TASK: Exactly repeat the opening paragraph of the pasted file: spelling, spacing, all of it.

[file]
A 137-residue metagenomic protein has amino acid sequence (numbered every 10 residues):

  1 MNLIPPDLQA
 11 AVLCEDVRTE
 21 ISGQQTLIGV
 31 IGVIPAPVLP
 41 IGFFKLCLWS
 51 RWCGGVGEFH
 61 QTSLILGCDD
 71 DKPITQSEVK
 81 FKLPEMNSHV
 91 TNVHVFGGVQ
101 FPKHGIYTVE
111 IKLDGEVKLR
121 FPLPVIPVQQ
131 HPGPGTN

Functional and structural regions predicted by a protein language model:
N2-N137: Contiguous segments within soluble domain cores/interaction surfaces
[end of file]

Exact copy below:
A 137-residue metagenomic protein has amino acid sequence (numbered every 10 residues):